We stopped at a glorious granite plateau by the creek, refilled out water bottles, and started to hike uphill back to camp.  On the way back Tom, who had never been down the canyon before, led the way so that we could get a fresh pair of eyes on the trail.  We found a few places where it wasn't clear, and did what we could to mark it better.  IMG_4558.JPGChip raced down to chat with Mark and Greg below, and then joined us in camp for the second night's dinner.  It was another stunning evening in the wilderness.  

On day three Tom and Chip were going to hike down and join Mark and Greg, while Dave and I hiked out.  But we weren't done with our work detail.  We took the post hole digger along for the ride, so that we could dig new holes for two of the posts that Chip was having brought in by mule that day.  IMG_4349.JPGThe first one, at the junction of the Horse Creek Trail, was a cakewalk.  Dave wiggled it a bit and pulled the old pole neatly out of the perfectly preserved post hole.  It took all of thirty seconds, and we were a bit gleeful about that.  (You may remember that sign post from our trip report a month ago.)IMG_4561.JPGBut the second post hole, at the junction with the Fourth of July Lake Trail, was not so much fun.  It had broken off right at the ground, and as we dug a new hole we discovered that the old hole had been packed with rocks to hold the post tight.  They worked, and so did we, digging it out one rock at a time.  But after twenty minutes of combined sweat, David and I declared the second post hole dug, and left the tool beside the trail for the mules to collect.  Our work was done.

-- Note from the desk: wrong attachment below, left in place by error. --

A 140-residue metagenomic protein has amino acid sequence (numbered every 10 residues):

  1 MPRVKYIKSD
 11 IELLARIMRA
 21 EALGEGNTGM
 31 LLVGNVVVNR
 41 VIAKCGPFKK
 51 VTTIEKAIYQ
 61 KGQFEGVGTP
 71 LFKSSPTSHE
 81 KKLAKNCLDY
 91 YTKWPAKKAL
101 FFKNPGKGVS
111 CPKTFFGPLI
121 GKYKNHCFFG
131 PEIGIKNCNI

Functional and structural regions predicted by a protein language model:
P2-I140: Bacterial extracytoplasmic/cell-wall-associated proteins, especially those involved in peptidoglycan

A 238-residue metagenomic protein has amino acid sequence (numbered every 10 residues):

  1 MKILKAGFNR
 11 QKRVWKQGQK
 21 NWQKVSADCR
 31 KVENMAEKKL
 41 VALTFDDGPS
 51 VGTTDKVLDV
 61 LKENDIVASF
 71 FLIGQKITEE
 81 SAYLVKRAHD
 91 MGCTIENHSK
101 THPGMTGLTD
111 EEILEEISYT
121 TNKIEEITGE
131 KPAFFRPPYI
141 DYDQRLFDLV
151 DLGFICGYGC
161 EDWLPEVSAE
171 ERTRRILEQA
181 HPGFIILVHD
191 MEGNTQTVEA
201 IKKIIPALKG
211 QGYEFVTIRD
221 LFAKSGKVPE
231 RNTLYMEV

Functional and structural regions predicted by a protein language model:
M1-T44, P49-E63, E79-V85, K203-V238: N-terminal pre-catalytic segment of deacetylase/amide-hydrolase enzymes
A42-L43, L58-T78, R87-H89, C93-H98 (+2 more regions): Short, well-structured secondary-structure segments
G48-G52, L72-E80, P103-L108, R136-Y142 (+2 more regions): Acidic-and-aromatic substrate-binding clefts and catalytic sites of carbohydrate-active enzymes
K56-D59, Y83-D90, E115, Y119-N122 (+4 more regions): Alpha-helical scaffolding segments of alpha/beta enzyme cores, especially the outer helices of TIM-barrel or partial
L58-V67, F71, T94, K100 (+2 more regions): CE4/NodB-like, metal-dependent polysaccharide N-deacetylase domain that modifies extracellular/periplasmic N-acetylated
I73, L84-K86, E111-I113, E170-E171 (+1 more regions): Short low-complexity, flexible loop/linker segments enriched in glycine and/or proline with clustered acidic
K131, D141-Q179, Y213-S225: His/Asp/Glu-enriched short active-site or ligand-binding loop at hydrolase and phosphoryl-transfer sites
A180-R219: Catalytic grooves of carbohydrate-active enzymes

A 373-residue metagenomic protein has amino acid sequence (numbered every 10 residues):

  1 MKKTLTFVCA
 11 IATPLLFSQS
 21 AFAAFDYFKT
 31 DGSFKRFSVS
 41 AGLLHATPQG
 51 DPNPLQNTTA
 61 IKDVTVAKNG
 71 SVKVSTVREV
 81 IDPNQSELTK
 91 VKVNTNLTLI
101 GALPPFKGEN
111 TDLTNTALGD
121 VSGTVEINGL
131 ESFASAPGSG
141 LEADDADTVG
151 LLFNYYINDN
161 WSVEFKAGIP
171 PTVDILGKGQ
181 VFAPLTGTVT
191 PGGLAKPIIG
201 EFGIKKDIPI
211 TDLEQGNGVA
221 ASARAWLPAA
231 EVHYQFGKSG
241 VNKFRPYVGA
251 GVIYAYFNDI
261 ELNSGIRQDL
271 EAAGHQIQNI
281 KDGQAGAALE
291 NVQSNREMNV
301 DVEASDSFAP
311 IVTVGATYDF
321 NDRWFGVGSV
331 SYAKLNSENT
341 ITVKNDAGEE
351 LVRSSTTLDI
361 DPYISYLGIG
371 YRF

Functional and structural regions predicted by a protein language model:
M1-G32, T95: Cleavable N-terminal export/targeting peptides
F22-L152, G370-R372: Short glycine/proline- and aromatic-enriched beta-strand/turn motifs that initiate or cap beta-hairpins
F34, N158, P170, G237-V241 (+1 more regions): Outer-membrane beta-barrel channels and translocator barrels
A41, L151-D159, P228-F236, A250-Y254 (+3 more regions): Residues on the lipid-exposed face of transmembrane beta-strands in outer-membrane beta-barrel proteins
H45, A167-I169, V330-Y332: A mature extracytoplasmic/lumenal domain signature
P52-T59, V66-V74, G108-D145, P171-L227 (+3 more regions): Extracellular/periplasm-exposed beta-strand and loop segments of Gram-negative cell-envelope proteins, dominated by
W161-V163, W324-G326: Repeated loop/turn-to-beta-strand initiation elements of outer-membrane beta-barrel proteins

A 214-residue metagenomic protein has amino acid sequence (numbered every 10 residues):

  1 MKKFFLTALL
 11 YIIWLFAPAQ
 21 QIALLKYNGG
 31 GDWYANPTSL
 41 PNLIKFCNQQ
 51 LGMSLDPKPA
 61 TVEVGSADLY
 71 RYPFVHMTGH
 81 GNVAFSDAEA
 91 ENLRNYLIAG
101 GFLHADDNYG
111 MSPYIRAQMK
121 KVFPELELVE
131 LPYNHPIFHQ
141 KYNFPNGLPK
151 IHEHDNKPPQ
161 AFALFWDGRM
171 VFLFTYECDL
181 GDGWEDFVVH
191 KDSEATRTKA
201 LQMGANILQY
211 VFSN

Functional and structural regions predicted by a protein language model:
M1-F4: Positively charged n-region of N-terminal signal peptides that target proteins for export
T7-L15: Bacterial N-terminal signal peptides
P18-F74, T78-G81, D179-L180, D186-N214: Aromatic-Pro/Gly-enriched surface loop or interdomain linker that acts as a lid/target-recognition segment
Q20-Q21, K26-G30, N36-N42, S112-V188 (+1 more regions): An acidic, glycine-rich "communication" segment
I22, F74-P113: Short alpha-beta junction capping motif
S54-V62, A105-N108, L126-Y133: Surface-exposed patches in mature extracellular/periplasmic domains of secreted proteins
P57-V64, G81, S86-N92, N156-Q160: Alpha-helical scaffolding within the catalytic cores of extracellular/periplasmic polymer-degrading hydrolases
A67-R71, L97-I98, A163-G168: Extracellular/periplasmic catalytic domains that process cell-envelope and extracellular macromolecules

We hiked out and made the trailhead by noon, and I managed to get back to Napa through the stunning aspen trees around Carson Pass by 4 p.m.  As I drove into town I noticed a fire burning in the grasslands by the airport south of town.  Later that night, Napa would be surrounded by fires on three sides, with blustery winds blowing them quickly across the landscape.  Our own home only suffered a light coating of falling ash, but our more rural neighbors found themselves in dire straights.  We can only hope the easing of the winds will make controlling the fires possible today.   Č